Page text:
I have been waiting for one of the sommeliers to select an Albariño from Spain, as it is a wine style I have loved for a long time, plus there is that cool story that relates to the Australian Wine industry.
Rias Baixas (pronounced Ree-ass By-shass) is the premier white wine region of Spain, planted almost exclusively to one variety – Albarino (90%) . Since gaining its own DO classification in 1988, Albariñoand Rias Baixas have taken the wine world by storm. And Australia is no exception. Most wines lists you see will have an Albariñofrom this region and in most cases more than one.
The area is dominated by soils that are largelygranite, with some chalk and clay elements – even the posts for supporting the grapevines are made from granite instead of wood. The earth offers lots of minerals but few nutrients, perfect for wine-growing. The slopes encourage good drainage, important given the high rainfall of the area. The neighbouring Atlantic Ocean provides not only rain but also humidity, so canopy management to encourage air circulation is vital. Fortunately, late summer is usually the driest part of the year, providing perfect ripening conditions for harvest in October.
Pazo de Senorans is a small estate, founded in 1989 that produced its first vintage in 1990 and has quickly won a reputation for its consistently high quality. The winemaker, Ana Quintela has been with the company for twenty years, overseeing production of some 30,000 cases, 15% of which come from the property’s own vines, supplemented by fruit from around 200 small contract growers.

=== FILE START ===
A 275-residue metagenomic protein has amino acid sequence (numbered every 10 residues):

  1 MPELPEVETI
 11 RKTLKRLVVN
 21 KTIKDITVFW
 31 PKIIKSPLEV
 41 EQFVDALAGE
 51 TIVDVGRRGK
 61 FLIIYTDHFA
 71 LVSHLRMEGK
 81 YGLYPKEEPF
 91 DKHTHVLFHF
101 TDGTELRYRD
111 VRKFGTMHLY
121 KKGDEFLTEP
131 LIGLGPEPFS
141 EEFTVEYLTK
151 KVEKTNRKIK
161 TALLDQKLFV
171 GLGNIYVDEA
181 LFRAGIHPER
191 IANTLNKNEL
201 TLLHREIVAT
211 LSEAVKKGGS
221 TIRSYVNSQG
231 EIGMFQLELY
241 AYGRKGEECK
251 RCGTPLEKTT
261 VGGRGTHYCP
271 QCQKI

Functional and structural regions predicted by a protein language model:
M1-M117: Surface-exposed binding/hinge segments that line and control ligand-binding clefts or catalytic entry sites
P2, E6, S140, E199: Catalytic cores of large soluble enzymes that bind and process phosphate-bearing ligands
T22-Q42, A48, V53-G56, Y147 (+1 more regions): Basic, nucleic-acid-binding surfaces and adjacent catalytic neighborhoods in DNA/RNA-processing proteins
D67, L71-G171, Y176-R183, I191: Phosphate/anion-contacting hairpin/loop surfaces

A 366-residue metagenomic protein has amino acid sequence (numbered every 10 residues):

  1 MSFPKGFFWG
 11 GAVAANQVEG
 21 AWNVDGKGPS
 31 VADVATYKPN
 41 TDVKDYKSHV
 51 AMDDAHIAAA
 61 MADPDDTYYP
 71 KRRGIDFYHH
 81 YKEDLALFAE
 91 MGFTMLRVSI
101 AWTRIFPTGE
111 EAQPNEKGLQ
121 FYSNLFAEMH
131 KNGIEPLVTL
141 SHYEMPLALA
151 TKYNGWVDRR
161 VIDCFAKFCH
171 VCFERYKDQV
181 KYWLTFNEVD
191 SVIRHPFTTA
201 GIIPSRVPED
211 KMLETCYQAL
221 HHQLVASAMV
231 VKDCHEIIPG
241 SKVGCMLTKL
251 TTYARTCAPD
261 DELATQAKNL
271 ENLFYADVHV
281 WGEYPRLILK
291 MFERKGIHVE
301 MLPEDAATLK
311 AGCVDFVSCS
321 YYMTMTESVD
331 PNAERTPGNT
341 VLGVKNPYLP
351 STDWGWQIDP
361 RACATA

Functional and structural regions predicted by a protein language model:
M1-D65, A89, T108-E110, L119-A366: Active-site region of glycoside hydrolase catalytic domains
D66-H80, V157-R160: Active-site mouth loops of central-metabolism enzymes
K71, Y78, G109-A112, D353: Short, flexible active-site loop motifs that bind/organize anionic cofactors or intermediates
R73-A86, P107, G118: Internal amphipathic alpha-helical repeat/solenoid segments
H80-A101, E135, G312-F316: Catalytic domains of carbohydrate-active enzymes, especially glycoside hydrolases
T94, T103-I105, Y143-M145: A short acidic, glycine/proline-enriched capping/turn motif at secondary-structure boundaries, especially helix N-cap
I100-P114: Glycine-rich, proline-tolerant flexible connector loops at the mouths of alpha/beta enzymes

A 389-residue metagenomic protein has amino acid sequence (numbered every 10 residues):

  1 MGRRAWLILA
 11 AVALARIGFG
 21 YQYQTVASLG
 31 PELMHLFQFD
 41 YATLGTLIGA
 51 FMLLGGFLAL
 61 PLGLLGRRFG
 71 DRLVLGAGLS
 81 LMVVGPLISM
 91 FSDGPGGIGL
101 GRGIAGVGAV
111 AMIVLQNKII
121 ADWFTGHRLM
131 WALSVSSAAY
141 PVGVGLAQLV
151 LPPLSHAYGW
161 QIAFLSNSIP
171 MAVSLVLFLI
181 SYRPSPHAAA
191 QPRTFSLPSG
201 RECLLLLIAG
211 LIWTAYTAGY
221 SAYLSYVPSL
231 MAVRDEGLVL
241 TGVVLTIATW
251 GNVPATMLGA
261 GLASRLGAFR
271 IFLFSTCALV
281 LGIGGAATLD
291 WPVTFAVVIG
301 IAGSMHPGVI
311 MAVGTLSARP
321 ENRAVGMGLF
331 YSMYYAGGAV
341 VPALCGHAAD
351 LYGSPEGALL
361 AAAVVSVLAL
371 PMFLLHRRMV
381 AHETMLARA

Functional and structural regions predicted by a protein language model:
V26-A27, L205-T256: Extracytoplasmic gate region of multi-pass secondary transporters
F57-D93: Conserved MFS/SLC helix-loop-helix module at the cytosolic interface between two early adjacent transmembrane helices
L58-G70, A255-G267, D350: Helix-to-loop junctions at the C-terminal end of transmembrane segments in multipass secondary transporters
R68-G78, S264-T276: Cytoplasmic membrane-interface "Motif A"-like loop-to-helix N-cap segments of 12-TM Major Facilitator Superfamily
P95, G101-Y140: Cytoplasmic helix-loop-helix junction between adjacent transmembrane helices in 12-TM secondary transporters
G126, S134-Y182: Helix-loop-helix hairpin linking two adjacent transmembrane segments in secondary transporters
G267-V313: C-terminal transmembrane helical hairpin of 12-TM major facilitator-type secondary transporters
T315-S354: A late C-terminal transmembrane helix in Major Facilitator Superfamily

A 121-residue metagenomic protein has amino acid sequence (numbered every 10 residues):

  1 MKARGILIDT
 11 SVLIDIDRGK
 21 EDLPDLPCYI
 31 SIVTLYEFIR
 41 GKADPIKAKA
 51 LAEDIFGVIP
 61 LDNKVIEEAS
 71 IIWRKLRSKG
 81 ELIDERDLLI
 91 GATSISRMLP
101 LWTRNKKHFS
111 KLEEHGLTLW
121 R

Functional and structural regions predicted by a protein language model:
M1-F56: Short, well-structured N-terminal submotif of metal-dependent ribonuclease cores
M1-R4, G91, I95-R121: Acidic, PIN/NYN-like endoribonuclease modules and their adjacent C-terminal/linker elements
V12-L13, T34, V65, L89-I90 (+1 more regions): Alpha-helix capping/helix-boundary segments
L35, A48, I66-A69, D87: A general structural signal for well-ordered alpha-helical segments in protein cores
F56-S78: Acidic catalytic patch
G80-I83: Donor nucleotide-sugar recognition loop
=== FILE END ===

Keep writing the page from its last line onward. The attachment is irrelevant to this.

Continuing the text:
This Pazo Señorans Albariño is a standard setting example of top quality Albariño. From harvest to the bottle, the grapes are handled with almost loving care: they are picked by hand, delivered to the winery in small 18kg boxes, crushed in a pneumatic press and fermented in stainless steel vats. The wines are aged for long periods in stainless steel tanks, in order to ensure the wines acquire great character and complexity.
Lovely aromas of pear and melon are present on the nose, but it has this subtle lanolin character that I associate with older Hunter Semillons that takes the wine to another level. There is also the nuttiness and minerality that really shines in this wine. Some Albariños can be a little flabby, as the region is pretty hot, but this wine has a laser like acidity. Full bodied and packed with flavour it is a very serious wine
Albariño wines have a roundness and a level of acidity, which allows them to pair beautifully with a wide range of cuisines. While they are exceptional with fresh fish and seafood of all kinds, they are also delicious with chicken, pork and veal dishes as well as a variety of cheeses. Albariño from Rías Baixas also refreshes and cools off the palate, making it an ideal accompaniment to many spicy cuisines from around the world, including Indian, Chinese, Thai, and Vietnamese food. So whilst it is not the perfect match with a big piece of steak, it does go with a most of the white meats.
This wine is in the zone right now. It will certainly cellar for another 1-3 years, but there is no need to wait. Drink up and maybe think about getting a case – I have!